Explorations in Black Leadership

Co-Directed by Phyllis Leffler & Julian Bond

Crozier Theological and Emory Law School

BISHOP: Getting back to the Crozier Theological Seminary, I was at Dr. [Hugh M.] Gloster's inauguration, I was supposed to be interviewed by Dr. Ronald Wells who was the President of Crozier who was coming down for the inauguration. I was a student speaker as was the tradition at an academic convocation, the student government president brought greetings from the students, the alumni president from the alumni and, of course, the dean for the administration and the mayor and other dignitaries, but I spoke and reiterated some of the points that we had made in our demonstration that led right up to Dr. Gloster's inauguration where the seniors had threatened not to march and the Glee Club had threatened not to sing and the swimming team wasn't going to swim in the SIAC championship tournament, the basketball team wasn't going to play —

BOND: What was the issue?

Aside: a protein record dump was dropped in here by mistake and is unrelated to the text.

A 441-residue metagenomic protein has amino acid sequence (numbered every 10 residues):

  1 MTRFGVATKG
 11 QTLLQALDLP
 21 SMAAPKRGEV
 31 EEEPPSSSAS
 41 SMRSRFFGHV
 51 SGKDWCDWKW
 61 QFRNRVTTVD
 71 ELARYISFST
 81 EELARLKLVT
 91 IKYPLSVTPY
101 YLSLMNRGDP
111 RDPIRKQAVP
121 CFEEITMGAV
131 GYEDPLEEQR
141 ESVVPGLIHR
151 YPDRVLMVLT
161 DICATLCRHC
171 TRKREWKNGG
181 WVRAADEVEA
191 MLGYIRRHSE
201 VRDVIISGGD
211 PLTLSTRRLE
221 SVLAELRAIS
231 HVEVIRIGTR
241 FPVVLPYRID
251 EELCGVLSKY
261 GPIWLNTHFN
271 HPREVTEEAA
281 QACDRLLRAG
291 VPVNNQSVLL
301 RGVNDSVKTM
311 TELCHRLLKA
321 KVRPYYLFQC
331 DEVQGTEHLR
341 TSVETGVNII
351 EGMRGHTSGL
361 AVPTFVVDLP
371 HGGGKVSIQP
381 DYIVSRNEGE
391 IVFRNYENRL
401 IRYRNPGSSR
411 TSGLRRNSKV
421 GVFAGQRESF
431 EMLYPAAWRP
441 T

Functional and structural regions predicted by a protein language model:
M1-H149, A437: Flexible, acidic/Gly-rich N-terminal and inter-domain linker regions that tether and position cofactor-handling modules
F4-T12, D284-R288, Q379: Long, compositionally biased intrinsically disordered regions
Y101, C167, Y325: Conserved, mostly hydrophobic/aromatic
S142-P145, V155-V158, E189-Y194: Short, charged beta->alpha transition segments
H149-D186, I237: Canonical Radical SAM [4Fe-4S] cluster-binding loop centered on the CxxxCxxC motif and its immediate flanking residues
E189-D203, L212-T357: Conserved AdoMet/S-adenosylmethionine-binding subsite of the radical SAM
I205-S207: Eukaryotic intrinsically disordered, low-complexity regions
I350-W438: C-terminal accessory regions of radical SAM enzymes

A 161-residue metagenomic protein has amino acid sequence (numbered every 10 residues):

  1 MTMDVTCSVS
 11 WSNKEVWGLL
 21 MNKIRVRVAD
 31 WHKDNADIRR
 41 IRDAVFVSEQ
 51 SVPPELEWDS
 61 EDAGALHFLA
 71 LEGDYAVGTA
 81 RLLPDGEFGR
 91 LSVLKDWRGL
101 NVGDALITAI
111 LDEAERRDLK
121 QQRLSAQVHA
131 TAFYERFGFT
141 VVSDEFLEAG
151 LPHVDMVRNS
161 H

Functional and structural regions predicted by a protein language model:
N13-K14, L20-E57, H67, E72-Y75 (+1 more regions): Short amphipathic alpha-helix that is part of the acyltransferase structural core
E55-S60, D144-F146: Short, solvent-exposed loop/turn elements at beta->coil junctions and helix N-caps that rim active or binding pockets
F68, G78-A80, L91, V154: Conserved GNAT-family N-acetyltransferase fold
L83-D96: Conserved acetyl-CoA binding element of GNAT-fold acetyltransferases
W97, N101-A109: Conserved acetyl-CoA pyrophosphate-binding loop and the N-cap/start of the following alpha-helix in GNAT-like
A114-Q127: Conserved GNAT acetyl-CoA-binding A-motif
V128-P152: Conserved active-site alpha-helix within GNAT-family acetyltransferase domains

BISHOP: There were conditions on campus, you know, food in the dining hall, professors being unfair with grading, the administration not getting grades out on time, not putting up the graduation lists until the morning of, things like that that were mountainous things to us as students but probably seem miniscule now, but we had a little student uprising going there and we got it settled on the eve of his inauguration for fear that he would think that we didn't mean business. I had to reiterate it in my greetings, which caused quite a stir, but Dr. Wells was there. I ended up getting a standing ovation. Many of the faculty were upset but Dr. Wells did not interview me, but he wrote me a letter and said he didn't need to and he told me that I was accepted, that I\'d get scholarship help, work-study help, whatever I needed, that they wanted me at Crozier.

Meanwhile, I was accepted to Emory's Law School to the CLEO program, the Council on Legal Education Opportunity, which was like a pre-start law program designed to test whether or not the LSAT really predicted performance in law school. I scored low on the LSAT, but I had all of the other prerequisites for admission to law school and, of course, if you went through the summer program taking actual law courses with law professors and successfully completed that, then there were several law schools that had contracted to accept any graduate, including Harvard, Yale, Vanderbilt and Duke, as well as Emory.

I wanted to go to law school in the region where I wanted to practice. I wanted to stay in the South. I knew that, because I'd been inspired by Dr. King and I wanted to use whatever skills I had or was able to develop to improve the quality of life in my native South and that's why I wanted to go to Emory.